The main attraction of the Vision S is the enormous panoramic screen on the dashboard. As expected, most of the screen real estate here is dedicated to driver infotainment and entertainment. Although this screen seems useful, it’s more of an incremental upgrade from other vehicles than a revolutionary change.
So, what’s Sony trying to show off here? Well, hidden amongst the vehicle’s cabin is a series of 33 sensors. Sony has been developing image sensing technology for a while now and seems to be getting quite good at it. These sensors can detect the occupants of the vehicle and recognise them as humans. Passengers can then interface with the system using gestures like hand signals.
Providing Sony can make a system which is responsive and intuitive, this new way of interfacing without our cars could prove to be quite prominent in the future. Given that Sony seems to have more of a focus on driving assistance features rather than full self-driving, a gesture control system could be safer than a touchscreen. This is a very hands-off approach to vehicle interaction.
Some Model 3 owners feel like their cars central touchscreen distracts them from the road more than physical buttons and dials. However, some experienced owners feel like they get used to the touchscreen and it makes them no less safe on the road. Sony’s system could be used without the owner needing to look at the screen.
Like many other automakers, Sony seems to be more focused on driver assistance features for now rather than full self-driving. Evidence of this is the presence of a full steering wheel and a rather conventional cabin layout. Many autonomous car concepts have seats which swivel round and minimal in the way of controlling the car.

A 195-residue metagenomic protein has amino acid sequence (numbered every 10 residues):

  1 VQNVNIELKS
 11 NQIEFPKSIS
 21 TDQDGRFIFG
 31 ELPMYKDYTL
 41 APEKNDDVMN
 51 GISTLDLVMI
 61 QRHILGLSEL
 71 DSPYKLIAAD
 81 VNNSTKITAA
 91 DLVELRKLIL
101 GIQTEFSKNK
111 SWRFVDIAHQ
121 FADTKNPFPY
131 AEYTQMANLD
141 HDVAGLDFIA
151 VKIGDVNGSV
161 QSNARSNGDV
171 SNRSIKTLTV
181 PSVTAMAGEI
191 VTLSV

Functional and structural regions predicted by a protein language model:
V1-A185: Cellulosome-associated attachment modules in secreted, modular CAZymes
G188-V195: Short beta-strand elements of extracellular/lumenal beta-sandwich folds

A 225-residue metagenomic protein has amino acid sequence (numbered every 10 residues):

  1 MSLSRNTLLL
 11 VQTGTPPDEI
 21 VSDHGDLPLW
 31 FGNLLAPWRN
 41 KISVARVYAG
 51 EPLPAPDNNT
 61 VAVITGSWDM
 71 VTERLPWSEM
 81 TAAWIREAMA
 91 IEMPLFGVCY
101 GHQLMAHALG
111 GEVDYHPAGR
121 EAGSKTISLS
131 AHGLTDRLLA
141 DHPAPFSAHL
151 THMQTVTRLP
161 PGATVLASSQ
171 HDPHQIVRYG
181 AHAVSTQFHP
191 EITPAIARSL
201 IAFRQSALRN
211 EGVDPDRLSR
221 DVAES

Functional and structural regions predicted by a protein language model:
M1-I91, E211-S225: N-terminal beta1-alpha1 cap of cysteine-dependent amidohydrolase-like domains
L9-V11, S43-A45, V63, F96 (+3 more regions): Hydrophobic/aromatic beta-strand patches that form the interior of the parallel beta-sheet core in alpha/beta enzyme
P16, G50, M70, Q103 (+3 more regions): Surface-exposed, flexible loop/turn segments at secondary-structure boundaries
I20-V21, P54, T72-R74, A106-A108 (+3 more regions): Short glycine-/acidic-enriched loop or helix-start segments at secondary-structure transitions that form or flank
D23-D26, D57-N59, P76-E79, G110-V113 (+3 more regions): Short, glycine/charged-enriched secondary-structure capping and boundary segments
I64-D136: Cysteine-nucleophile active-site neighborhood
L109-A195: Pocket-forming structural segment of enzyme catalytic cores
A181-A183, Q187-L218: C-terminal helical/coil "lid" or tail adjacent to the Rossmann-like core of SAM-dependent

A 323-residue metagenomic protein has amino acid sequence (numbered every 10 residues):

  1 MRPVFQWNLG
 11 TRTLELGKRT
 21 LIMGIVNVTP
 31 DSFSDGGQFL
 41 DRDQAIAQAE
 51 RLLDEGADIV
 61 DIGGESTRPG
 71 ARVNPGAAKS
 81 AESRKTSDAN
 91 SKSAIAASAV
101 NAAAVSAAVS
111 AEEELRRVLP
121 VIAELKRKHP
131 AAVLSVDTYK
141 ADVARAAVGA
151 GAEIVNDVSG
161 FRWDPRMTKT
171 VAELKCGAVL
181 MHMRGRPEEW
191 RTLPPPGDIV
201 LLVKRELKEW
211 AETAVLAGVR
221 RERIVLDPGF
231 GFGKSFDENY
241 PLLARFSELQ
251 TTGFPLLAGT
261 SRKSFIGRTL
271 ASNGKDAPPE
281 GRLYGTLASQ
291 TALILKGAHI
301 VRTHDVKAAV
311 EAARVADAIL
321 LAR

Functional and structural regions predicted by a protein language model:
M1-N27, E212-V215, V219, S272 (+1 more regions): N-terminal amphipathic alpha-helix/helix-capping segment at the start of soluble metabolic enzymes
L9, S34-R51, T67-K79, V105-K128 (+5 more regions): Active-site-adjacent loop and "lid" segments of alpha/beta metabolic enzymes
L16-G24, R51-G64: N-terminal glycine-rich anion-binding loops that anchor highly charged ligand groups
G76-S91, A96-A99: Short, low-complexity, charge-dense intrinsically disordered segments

Within Sony is the Image Sensor Division. This works on image sensors, particularly for use in their mirrorless camera range. Sony looks like they have expanded the division to research sensor and LiDAR technology for driver assistance systems. Here’s a quote from their official press release:
“CMOS image sensors which achieve high sensitivity, high definition and high dynamic range while also suppressing LED flicker*3 to deliver accurate object recognition, even in situations where conventionally detection has been difficult.”Sony Press Release
Their Solid State LiDAR which uses highly accurate distance measurement to gain a precise 3D grasp of real-life space. LiDAR is a technology that is used by many self-driving car companies such as Waymo. Tesla believes that the future is with cameras.
Either way, sensors are going to be a huge part of the self-driving revolution, regardless of which form they take. Sony is trying to get ahead of the game in a market which is extremely likely to rapidly expand with the rise of self-driving.